Put the three ingredients together in a bowl and whisk together to dissolve the sugar. Carefully pour into the tray in the freezer, and leave there for about 20 minutes and then have a look. What you are looking for is ice crystals forming around the edge of the tray (completely opposite to ice-cream or sorbets as, here, the ice crystals are the essential charm of the thing). Once the crystals have formed about 2 or 3 inches from the edge, towards the middle of the tray, gently lift them with a fork into the not-so-frozen middle part. Return to the freezer. Have another look in another 20 minutes and repeat the forking. Continue this procedure until all the mixture has formed crystals; this process may take up to 2 hours. Once fully crystalised, tip into a suitable, lidded plastic container and store in the freezer until ready to use. The granita should keep its texture for a few days, but soon after that, it will start to firm up into a block. However, it is simple to start again by just melting the fruit juice and going through the motions once more. To serve the granita, pile into tall, chilled glasses and top with a spoonful of creme fraiche or whipped cream, flavoured with a little mandarin liqueur or Cointreau, if you like.

Red grapefruit and blood orange jelly with champagne, serves 8

4 red grapefruits

5 blood oranges

225ml plain orange juice (strained through a fine sieve)

250ml champagne

5 leaves gelatine

Cut the skin from both grapefruits and oranges right down through past the pith, using a sharp serrated knife. The best way to do this - after cutting off a slice from the top and bottom - is to stand the fruits on their ends, cutting downwards in a curved motion, following the line of the cut fruit once it has been exposed by the knife. Continue, rotating the fruit, until all the skin has been removed. Put the leaves of gelatine into a bowl of cold water to soak until spongy.

Now, taking the fruit in one hand, slice between and against the membranes, so allowing a segment to fall out, discarding pips as you go along. Collect both grapefruit and orange segments in a bowl, juice and all. Once finished, strain off excess juice into a small pan and put in the gelatine leaves. Warm over a low heat to melt the gelatine and strain once more into a measuring jug. Top up with the plain orange juice to reach 250ml, and then slowly add the champagne to reach the 500ml mark. Stir well, but carefully, as the champagne will froth.

Line a terrine mould with clingfilm and pile in the fruit segments. Pour over the champagne and orange juice and gently move the fruit around with a fork to aid even distribution of solids and liquid. Put in the fridge to set for one hour and then cover the surface with clingfilm, allowing it to make contact with the surface of the jelly. Leave in the fridge for at least another 4 hours, or, preferably, overnight. To serve, dip the mould into a bath of hot water for a few seconds, then carefully invert on to a chilled serving dish. Slice carefully, using a serrated knife that has been dipped into hot water.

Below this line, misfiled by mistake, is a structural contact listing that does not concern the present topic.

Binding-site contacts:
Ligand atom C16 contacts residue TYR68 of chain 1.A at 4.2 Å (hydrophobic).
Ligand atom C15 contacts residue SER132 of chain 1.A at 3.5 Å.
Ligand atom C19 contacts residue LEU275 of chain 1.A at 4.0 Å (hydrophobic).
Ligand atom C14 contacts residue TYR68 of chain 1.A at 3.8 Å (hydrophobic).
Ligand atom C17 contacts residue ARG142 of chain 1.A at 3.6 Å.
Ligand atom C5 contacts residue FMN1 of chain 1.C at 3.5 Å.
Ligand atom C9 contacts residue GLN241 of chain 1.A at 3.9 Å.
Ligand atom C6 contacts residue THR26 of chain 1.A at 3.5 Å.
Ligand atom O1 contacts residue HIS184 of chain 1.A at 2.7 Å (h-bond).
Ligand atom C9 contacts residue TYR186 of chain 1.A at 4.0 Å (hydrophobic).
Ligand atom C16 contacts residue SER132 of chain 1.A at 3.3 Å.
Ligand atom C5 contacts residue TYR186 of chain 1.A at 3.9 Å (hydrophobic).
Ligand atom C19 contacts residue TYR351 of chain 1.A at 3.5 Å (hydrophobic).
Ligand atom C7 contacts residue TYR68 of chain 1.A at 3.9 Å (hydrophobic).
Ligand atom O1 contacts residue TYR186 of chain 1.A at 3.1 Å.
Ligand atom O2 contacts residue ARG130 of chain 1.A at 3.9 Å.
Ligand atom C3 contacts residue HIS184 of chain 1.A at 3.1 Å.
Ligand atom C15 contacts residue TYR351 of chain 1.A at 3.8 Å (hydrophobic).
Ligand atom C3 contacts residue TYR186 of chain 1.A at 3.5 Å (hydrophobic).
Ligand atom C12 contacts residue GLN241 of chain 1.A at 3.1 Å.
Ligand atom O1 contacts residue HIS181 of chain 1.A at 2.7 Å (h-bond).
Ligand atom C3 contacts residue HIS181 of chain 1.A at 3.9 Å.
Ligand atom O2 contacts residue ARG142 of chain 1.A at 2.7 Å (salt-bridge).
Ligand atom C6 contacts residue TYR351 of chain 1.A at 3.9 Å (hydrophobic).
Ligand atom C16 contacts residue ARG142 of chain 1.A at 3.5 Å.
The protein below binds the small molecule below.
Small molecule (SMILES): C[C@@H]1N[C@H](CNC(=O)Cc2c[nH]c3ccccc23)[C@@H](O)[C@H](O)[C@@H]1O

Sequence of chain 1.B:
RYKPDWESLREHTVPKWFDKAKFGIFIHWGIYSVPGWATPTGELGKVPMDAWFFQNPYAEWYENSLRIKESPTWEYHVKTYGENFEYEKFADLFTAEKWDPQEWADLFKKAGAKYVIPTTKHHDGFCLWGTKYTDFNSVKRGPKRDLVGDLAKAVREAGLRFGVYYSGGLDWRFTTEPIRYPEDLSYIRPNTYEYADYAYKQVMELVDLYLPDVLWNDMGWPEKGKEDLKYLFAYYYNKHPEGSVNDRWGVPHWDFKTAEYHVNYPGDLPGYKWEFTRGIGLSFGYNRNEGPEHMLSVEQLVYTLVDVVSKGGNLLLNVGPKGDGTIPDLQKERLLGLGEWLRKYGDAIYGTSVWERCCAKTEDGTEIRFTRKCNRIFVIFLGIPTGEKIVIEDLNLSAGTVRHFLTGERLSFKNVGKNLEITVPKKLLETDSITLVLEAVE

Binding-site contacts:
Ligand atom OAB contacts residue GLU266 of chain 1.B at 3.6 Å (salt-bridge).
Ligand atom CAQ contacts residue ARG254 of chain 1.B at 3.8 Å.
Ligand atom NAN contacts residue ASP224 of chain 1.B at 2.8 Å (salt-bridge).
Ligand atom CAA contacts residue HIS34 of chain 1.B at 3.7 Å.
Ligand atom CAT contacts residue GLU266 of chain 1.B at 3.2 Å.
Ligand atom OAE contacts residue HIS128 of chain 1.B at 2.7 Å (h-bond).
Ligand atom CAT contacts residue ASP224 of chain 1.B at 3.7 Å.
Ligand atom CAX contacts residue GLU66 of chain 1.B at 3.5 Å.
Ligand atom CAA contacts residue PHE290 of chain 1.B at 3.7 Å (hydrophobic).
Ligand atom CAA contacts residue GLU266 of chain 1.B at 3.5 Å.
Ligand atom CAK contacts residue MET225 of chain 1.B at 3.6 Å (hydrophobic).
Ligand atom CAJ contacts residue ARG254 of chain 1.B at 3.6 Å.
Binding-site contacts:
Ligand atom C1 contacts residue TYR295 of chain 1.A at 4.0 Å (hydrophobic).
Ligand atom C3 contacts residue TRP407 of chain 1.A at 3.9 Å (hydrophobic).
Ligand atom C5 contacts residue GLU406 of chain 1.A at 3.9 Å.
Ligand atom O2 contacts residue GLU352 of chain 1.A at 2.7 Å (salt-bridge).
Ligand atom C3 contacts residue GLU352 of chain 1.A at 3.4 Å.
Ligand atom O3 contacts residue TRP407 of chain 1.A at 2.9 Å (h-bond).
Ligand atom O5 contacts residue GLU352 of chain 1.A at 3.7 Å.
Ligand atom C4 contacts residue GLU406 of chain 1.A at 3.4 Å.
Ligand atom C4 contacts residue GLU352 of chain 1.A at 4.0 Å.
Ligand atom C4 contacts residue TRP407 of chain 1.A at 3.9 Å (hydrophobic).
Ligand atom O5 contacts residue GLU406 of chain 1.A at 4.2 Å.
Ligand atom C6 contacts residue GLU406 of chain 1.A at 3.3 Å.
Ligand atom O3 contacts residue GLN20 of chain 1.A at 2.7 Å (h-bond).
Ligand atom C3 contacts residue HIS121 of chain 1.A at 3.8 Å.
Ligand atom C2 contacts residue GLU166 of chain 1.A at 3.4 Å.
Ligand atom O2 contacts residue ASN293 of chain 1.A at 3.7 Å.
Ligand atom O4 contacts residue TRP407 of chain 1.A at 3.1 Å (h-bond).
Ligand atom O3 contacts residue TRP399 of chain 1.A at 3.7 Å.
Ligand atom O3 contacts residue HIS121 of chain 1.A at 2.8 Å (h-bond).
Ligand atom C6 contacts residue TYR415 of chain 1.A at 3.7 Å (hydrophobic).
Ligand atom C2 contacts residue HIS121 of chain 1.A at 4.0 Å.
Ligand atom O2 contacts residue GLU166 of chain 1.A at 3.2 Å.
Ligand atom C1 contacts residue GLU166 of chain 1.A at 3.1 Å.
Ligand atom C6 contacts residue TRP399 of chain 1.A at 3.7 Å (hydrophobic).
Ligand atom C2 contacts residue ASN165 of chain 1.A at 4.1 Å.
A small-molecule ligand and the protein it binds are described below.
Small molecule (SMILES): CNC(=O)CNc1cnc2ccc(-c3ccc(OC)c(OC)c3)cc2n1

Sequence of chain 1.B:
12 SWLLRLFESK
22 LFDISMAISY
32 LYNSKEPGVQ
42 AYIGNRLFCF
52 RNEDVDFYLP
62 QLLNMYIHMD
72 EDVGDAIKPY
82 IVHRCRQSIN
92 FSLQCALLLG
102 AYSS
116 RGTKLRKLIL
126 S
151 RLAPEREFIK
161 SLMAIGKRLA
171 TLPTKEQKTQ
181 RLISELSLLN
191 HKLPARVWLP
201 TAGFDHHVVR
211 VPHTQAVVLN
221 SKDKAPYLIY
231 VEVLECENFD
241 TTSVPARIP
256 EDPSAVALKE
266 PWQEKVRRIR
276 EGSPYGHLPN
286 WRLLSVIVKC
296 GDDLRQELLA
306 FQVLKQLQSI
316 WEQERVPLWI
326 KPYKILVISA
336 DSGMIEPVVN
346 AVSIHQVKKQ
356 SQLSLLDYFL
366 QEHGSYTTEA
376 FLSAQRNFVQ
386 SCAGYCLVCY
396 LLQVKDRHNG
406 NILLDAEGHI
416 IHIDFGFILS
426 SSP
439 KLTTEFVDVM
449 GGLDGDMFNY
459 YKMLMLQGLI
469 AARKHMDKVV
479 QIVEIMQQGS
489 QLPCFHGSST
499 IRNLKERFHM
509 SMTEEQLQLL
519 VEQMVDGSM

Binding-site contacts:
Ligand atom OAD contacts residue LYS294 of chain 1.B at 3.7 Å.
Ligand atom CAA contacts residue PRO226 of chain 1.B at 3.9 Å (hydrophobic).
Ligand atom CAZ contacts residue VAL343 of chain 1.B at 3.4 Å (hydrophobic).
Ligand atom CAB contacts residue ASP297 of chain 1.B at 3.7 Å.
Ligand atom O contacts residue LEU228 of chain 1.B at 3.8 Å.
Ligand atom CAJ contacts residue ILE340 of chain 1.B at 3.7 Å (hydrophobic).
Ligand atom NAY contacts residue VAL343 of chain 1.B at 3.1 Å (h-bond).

Lemon and lime syllabub, serves 4

Syllabub is one of the very nicest of traditional English desserts. It should be light and almost frothy, insubstantial and tart, with the merest hint of spirit and wine in the background. To add some further interest to the previous jelly recipe, you might like to serve it with some of this syllabub, having previously halved the recipe.

Note: make sure there is no pith on the zest of the lemon and limes.

zest and juice of 2 limes

zest and juice of 1 large lemon

150ml sweet white wine (sweet Alsatian would be particularly good)

2 rounded tbsp caster sugar

112 tbsp Cognac

275ml very cold double cream

Put the zest and juices into a small stainless-steel or enamelled pan, together with the wine, sugar and Cognac. Bring up to a simmer and

cook for 3-4 minutes, very gently.

Cover and leave to infuse for an

hour or so. Strain into another similar pan (or rinse out the old one) and

heat once more, simmering, to reduce the syrup by one third. Leave to completely cool in the fridge.

Pour the cream into a chilled bowl and stir in the citrus syrup. Using an electric hand-beater, whisk the mixture on a slow speed until loosely thick and just holding its own shape. Pile into chilled glasses and chill once more in the fridge for 30 minutes. Serve with dainty sweet biscuits

Grayshott Hall, Headley Road, Grayshott, Surrey, (01428 604331)

Readers of this column for the issue for 3 January may have been bewildered by the use of a black-and-white image to illustrate the fact that carpaccio was so-named after Vittore Carpaccio, the Venetian Renaissance painter famed for his use of brilliant reds and whites. The fault lies with gremlins in the production process.